Why You Can’t Be Disabled and an Athlete

When you see someone who is a wheelchair user, what occupations come to mind? Perhaps student, advocate, or even volunteer. But what about ‘athlete’?

When people first get to know me this is something that often catches them off guard. Being a wheelchair user, specifically a power wheelchair user in my case, and being an athlete is not a combination that people deem possible. But that is exactly what I am!

I was born with a condition called Nemaline Myopathy, which basically means I have weak muscles and have been driving a power wheelchair since I was four! For my whole childhood and teenage years, I too never thought labelling myself as an athlete was ever something that was possible or achievable. And it also wasn’t something that I strived for. But that soon changed when I met a fellow powerchair athlete around three years ago.

At an event for young people with neuromuscular conditions I met a young person who started explaining powerchair sports to me. She described to me the different sports that she played, and how I should give it a go. I dismissed her, justifying that it wasn’t for me and I wasn’t the ‘sporty type’. A few weeks later, however, I thought ‘what have I got to lose by trying it out?’.

Once I tried the various powerchair sports, I was hooked! Here was a place where I could make friends who had similar life experiences to me and most importantly, where I could unleash my competitive side! I loved, and continue to love, challenging myself to improve my skills and game play, while helping out the team and increasing individual and group success.

Making an Australian team has been a personal goal of mine and it’s great to see that my hard work and determination is paying off!

Fast forward a few years and I now play the three sports of power football/soccer, power hockey and rugby league – all of which are specifically modified to be played by disabled athletes who use power wheelchairs for mobility. I’ve been selected to compete in five different national competitions and teams, including the Perth Glory Power Football team, and have won numerous awards. Just this year, at a local level, I was awarded WA’s best and fairest, WA’s best power football player, and WA’s joint best power hockey player! Nationally, I won WA’s best and fairest, as well as being named one of the top 6 neuromuscular powerchair athletes in the country. Excitingly, I have also been selected to play for Australia!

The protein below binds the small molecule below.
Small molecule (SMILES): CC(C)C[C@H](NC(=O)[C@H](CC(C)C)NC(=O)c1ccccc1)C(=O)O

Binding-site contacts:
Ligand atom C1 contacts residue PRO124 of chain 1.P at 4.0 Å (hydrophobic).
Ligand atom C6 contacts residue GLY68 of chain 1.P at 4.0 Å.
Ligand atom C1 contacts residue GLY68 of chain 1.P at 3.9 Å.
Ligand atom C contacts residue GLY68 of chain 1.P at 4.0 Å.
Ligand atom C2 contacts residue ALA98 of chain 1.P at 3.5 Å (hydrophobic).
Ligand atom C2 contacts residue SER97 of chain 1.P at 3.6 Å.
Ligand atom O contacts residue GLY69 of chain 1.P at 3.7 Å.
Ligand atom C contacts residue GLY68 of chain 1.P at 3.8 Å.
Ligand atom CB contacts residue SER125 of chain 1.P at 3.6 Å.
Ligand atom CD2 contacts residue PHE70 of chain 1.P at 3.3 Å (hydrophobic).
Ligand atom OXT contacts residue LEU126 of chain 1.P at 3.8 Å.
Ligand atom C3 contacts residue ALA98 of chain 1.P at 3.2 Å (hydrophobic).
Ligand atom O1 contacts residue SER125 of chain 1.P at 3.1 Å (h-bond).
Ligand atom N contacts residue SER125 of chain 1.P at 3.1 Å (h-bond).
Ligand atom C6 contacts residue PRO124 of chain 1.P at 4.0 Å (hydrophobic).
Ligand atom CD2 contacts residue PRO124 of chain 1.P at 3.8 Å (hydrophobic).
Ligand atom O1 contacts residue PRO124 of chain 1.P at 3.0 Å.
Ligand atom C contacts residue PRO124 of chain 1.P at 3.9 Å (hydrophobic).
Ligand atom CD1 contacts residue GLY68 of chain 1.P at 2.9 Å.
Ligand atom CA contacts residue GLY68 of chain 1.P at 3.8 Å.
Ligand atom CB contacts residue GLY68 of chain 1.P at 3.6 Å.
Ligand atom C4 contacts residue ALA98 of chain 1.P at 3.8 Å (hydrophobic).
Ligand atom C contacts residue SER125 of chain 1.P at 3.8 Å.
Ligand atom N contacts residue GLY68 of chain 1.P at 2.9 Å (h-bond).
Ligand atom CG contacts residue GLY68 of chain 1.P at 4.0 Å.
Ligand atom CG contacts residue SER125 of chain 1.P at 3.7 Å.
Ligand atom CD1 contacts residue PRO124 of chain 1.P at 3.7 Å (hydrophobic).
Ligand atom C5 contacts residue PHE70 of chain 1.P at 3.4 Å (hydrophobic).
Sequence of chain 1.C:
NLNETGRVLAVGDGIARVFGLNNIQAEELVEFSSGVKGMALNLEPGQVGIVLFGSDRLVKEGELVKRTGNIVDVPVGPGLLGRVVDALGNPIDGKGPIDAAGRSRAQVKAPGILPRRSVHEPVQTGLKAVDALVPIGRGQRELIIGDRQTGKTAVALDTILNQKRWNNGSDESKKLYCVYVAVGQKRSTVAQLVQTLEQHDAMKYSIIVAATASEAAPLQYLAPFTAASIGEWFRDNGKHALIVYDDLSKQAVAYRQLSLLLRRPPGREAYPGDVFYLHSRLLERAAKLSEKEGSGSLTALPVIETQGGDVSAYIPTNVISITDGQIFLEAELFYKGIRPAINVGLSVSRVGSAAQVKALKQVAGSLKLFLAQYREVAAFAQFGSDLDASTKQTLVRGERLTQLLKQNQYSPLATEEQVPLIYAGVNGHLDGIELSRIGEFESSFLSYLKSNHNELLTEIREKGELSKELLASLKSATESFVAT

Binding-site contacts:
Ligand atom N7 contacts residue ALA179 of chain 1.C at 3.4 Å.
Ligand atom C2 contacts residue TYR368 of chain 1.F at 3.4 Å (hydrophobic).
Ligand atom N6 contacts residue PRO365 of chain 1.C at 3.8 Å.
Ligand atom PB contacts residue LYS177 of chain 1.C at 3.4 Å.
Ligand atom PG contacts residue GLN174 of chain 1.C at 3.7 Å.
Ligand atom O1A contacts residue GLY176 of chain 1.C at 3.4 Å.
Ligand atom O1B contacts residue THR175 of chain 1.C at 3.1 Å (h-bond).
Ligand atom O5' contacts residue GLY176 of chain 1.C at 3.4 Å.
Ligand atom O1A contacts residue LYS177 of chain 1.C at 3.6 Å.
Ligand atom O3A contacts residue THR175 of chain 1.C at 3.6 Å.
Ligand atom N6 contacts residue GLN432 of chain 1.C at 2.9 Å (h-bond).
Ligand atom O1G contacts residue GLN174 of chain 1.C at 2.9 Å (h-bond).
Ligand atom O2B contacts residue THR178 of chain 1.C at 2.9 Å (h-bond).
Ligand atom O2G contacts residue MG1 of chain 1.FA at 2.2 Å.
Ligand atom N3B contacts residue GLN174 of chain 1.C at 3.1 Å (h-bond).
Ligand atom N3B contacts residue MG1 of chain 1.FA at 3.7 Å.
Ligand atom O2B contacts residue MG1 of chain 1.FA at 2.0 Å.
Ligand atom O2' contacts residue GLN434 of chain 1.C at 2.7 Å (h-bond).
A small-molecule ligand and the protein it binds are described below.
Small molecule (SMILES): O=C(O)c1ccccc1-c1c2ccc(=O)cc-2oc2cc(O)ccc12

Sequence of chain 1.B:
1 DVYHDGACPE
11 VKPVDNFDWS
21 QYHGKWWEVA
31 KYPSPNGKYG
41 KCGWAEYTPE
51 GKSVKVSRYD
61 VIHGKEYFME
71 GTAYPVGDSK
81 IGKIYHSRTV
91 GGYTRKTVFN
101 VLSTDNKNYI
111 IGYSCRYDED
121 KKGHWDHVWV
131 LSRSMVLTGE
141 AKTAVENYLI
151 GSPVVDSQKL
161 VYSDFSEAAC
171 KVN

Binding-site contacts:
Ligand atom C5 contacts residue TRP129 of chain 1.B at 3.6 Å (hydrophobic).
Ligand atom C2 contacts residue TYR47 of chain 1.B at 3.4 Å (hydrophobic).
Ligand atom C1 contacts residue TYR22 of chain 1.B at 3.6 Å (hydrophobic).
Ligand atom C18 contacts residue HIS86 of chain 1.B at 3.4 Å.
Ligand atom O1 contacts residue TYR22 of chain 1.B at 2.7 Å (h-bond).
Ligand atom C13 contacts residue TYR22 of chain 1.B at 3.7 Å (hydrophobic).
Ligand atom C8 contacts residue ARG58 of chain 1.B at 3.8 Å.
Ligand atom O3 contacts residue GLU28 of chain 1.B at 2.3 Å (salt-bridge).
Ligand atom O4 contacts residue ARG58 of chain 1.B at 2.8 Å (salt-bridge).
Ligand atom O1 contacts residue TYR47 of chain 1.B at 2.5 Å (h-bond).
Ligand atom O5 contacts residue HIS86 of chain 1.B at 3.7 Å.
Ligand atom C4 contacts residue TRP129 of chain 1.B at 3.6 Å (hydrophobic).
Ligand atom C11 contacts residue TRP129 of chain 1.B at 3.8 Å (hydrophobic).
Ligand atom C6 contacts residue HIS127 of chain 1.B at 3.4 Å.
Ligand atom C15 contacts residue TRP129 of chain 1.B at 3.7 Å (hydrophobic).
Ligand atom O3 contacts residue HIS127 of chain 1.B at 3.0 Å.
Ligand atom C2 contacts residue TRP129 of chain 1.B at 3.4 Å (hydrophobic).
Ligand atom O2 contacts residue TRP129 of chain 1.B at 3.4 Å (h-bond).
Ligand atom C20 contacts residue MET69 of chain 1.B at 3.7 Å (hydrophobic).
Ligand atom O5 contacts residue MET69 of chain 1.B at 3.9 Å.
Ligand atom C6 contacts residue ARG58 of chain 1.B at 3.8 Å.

A few months ago I was asked to Vice Captain the U21 Australian Powerchair Football Team, otherwise known as the U21 Poweroos. Making an Australian team has been a personal goal of mine and it’s great to see that my hard work and determination is paying off! As part of this, I’ll be competing in the Asia-Pacific-Oceania cup against some of the best powerchair athletes from across the region.

So if you think that a power wheelchair user or someone with a disability can’t be an athlete, think again! Or if you are a power wheelchair user and believe that you could never play sport, think again!

Playing sport has many physical and mental health benefits so I would highly recommend getting involved in a sport that is suited to you and your abilities!